Follow for a happy life:
1) It's important to have a woman who helps at home, cooks from time to time, cleans up, and has a job.
2) It's important to have a woman who can make you laugh.
3) It's important to have a woman who you can trust, and doesn't lie to you.
4) It's important to have a woman who is good in bed, and likes to be with you.
5) It's very, very important that these four women do not know each other or you could end up dead like me.
Hamilton County Democratic Party Chairman Paul Smith won't apologize to his own party over a sexist joke he put on a board meeting agenda, but he quickly said sorry when his second-in-command slammed some Republicans earlier this year.
In January, Smith dashed off a remorseful letter to Chattanoogan.com after party Vice Chairman Rodney Strong came up with nicknames for the Republican candidates in the 3rd Congressional District race, dubbing U.S. Rep. Chuck Fleischmann as "Do-Nothing Chuck," Weston Wamp as "Little Prince Wamp" and Scottie Mayfield as "The Milkman" at a county party meeting.
Wamp is the 25-year-old son of former U.S. Rep. Zach Wamp, and Mayfield makes his living as a dairy executive.
Four days after Strong spoke, Smith wrote: "On behalf of the Hamilton County Democratic Party, I would like to express our apologies to those who were offended by comments made recently in our executive committee meeting. Civility in public discourse, though admittedly difficult to find in the rough-and-tumble world of American politics, is absolutely something to strive for."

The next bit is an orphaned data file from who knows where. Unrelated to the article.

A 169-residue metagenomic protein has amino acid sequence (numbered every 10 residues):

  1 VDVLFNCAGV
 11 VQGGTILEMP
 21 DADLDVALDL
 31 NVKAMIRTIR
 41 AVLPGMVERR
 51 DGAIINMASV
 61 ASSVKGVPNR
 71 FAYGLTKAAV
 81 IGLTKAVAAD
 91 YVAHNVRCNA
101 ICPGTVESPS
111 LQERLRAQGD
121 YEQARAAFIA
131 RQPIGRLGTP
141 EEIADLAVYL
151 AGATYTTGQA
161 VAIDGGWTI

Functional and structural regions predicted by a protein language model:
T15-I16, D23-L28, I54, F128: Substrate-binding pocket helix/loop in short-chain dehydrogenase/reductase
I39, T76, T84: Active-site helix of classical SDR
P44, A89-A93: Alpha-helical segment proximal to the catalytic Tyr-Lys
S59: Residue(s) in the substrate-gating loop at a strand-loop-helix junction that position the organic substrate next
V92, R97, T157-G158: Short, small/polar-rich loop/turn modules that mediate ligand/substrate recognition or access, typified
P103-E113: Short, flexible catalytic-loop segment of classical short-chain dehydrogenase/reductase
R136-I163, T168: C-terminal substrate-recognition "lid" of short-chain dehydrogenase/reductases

Smith has refused to apologize after his own actions struck a negative chord internally. He recently described those he offended within his own party as "troublemakers" after printing an off-color joke about women on a county party business agenda.
"It's clear Paul is comfortable throwing someone else under the bus and apologizing on their behalf, but not capable of seeing his own faults and acknowledging it," said Chris Anderson, a Chattanooga City Council candidate and a Democratic executive committee member.
The joke has generated a backlash against Smith, including calls for his resignation and a boycott of the county party's annual fundraiser.
"I don't know why he would apologize for something Rodney said," said Charline Kilpatrick, an executive committee member. "I wish he would say he's sorry for his joke, but I don't know what's going through his head."
Smith did not respond to a request for comment.
Signal Mountain resident Sandy Lusk, a longtime Democratic activist and state executive committee member, said the uproar over the joke is overblown and the result of internal political strife.
"I know Paul did not intend to offend women," she said. "He has a long record of supporting women and women candidates. I feel this whole thing's a sabotage by certain members of the party."
Contact staff writer Chris Carroll at firstname.lastname@example.org or 423-757-6610.
Chris Carroll covers federal politics for the Times Free Press. A Chattanooga native, he went to Red Bank High School and graduated with honors from East Tennessee State University. Chris investigated violent crime, municipal government and hospitals before taking the political beat. For tornado coverage, he and Pam Sohn won a first-place Tennessee Associated Press Managing Editors deadline reporting award. In 2010, Chris won the Golden Press Card Award of Merit and another deadline reporting ...